# What is the best way to form inner products?

I was delighted to learn that Julia allows a beautifully succinct way to form inner products:

julia> x = [1;0]; y = [0;1];

julia> x'y
1-element Array{Int64,1}:
0


This alternative to dot(x,y) is nice, but it can lead to surprises:

julia> @printf "Inner product = %f\n" x'y
Inner product = ERROR: type: non-boolean (Array{Bool,1}) used in boolean context

julia> @printf "Inner product = %f\n" dot(x,y)
Inner product = 0.000000


So while i'd like to write x'y, it seems best to avoid it, since otherwise I need to be conscious of pitfalls related to scalars versus 1-by-1 matrices.

But I'm new to Julia, and probably I'm not thinking in the right way. Do others use this succinct alternative to dot, and if so, when is it safe to do so?

• It is not very clear what you need (or don't) and what are you willing to sacrifice, so I'm not posting an answer: You can use the ⋅ operator instead of dot. You can also declare what type you expect for a variable/returning function: x=[0;1]::Array{Float64,1} Commented Jun 22, 2015 at 13:43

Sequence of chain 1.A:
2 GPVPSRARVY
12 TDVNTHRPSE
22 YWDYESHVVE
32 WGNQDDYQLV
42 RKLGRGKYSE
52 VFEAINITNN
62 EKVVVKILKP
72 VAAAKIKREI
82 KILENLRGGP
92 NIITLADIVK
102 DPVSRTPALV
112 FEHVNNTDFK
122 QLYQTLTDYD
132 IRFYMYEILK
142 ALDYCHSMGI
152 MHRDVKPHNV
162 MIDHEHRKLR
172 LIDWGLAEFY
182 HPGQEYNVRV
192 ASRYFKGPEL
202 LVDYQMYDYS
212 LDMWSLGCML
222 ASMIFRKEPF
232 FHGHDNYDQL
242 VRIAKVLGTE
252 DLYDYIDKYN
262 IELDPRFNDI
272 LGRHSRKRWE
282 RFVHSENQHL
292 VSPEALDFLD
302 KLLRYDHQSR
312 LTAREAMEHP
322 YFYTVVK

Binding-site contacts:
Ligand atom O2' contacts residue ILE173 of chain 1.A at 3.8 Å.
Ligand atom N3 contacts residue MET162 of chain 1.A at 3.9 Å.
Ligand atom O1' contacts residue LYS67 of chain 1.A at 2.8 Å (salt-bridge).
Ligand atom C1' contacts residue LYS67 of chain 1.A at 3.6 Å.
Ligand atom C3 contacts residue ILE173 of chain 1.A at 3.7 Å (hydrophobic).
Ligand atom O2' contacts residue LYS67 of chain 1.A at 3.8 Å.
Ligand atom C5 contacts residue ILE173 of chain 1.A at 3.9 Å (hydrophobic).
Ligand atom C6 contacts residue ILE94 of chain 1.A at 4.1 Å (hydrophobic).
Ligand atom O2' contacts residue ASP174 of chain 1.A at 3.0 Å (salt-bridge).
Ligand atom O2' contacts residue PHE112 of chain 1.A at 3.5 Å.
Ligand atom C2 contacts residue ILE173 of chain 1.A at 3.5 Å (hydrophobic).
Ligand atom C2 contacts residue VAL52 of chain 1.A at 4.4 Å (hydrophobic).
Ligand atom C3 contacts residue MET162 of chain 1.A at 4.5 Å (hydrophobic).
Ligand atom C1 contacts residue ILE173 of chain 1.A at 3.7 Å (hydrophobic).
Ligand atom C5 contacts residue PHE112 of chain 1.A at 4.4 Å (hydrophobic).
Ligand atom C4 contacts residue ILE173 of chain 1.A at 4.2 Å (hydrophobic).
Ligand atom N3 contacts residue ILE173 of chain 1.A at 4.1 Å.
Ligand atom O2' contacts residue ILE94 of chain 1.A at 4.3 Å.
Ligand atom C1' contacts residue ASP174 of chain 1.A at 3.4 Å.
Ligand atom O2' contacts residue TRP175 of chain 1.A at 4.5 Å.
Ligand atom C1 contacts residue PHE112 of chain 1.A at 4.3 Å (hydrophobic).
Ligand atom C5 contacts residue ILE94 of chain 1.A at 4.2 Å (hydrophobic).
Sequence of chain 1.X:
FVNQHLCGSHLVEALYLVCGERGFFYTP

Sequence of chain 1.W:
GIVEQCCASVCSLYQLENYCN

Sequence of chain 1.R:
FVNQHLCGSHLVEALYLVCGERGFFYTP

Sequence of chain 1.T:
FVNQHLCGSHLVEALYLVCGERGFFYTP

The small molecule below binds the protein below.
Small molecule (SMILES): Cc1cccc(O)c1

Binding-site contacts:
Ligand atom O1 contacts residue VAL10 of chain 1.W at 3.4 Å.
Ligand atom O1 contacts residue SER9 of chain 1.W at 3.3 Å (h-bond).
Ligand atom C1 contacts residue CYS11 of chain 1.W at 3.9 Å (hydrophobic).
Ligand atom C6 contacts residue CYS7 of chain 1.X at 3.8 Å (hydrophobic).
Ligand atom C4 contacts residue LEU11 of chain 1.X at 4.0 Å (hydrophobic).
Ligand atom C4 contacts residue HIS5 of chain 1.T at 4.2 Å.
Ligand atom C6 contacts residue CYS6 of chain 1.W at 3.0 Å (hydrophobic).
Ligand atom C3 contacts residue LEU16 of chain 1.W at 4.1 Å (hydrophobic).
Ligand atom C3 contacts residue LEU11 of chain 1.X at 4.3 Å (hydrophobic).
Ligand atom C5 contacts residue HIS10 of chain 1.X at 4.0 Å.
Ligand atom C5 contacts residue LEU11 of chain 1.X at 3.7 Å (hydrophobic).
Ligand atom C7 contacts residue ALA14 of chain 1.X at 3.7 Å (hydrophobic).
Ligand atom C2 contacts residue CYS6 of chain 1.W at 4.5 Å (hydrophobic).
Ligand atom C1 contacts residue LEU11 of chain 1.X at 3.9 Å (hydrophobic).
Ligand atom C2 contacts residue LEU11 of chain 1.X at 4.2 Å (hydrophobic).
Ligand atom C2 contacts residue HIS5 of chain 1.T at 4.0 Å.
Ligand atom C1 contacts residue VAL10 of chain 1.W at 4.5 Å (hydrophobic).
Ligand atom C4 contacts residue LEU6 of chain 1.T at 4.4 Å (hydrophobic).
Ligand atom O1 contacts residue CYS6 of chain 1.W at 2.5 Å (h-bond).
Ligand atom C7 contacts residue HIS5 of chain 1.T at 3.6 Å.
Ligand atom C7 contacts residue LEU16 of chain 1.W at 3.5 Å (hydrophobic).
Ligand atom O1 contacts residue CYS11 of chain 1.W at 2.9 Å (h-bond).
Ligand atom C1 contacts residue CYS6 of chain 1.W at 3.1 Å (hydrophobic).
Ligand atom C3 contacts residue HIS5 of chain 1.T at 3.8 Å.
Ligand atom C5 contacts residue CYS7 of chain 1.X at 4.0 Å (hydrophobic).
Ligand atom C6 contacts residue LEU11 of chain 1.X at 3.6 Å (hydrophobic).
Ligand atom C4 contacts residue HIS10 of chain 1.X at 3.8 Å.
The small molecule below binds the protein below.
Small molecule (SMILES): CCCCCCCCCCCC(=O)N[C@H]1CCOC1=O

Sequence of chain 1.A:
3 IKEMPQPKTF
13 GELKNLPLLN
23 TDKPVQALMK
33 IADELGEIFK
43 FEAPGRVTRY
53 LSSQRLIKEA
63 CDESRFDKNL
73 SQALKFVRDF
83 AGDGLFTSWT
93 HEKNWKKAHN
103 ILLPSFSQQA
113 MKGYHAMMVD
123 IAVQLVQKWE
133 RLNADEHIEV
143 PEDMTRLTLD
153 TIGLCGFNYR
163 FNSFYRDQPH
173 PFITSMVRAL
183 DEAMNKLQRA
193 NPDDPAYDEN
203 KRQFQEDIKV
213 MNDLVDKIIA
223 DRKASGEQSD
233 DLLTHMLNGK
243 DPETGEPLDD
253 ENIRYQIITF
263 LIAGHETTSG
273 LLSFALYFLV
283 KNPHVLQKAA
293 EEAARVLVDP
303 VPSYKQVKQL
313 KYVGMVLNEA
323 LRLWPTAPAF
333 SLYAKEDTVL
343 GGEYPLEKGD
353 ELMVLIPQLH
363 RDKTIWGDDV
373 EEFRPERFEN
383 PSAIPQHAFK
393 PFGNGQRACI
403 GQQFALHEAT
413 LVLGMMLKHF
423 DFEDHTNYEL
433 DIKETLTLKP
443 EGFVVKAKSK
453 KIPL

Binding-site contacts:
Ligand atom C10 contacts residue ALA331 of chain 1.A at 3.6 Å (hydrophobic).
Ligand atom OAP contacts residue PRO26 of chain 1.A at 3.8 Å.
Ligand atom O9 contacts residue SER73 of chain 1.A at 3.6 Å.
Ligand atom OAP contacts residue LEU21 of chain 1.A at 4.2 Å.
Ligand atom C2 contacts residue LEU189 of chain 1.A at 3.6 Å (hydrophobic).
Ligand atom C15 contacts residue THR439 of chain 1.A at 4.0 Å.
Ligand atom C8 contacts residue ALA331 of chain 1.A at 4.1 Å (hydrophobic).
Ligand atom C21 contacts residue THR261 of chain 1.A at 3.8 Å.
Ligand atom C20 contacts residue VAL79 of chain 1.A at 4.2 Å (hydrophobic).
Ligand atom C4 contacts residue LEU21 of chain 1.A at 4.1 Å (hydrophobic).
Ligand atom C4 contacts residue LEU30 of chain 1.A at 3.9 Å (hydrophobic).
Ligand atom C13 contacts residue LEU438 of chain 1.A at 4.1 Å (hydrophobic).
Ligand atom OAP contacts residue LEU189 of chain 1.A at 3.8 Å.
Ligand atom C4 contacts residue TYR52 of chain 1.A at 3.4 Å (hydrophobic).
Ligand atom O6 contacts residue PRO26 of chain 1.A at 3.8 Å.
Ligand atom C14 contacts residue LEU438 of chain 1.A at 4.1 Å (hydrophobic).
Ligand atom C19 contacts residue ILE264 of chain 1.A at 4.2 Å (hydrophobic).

There is a conceptual problem here. When you do

julia> x = [1;0]; y = [0;1];
julia> x'y
0


That is actually turned into a matrix * vector product with dimensions of 2x1 and 1 respectively, resulting in a 1x1 matrix. Other languages, such as MATLAB, don't distinguish between a 1x1 matrix and a scalar quantity, but Julia does for a variety of reasons. It is thus never safe to use it as alternative to the "true" inner product function dot, which is defined to return a scalar output.

Now, if you aren't a fan of the dots, you can consider sum(x.*y) of sum(x'y). Also keep in mind that column and row vectors are different: in fact, there is no such thing as a row vector in Julia, more that there is a 1xN matrix. So you get things like

julia> x = [ 1 2 3 ]
1x3 Array{Int64,2}:
1  2  3

julia> y = [ 3 2 1]
1x3 Array{Int64,2}:
3  2  1

julia> dot(x,y)
ERROR: dot has no method matching dot(::Array{Int64,2}, ::Array{Int64,2})

You might have used a 2d row vector where a 1d column vector was required.
Note the difference between 1d column vector [1,2,3] and 2d row vector [1 2 3].
You can convert to a column vector with the vec() function.


The error message suggestion is dot(vec(x),vec(y), but sum(x.*y) also works in this case and is shorter.

julia> sum(x.*y)
10

julia> dot(vec(x),vec(y))
10

• dot( [1,2,3], [4,5,6] ) now works on nightly build.
– P i
Commented Aug 9, 2017 at 9:57
• sum(x.*y) is the way to do it if x·y won't work. Commented May 16, 2022 at 13:01

Now, you can write x⋅y instead of dot(x,y).
To write the ⋅ symbol, type \cdot followed by the TAB key.
If the first argument is complex, it is conjugated.
Now, dot() and ⋅ also work for matrices.
Since version 1.0, you need

using LinearAlgebra

before you use the dot product function or operator.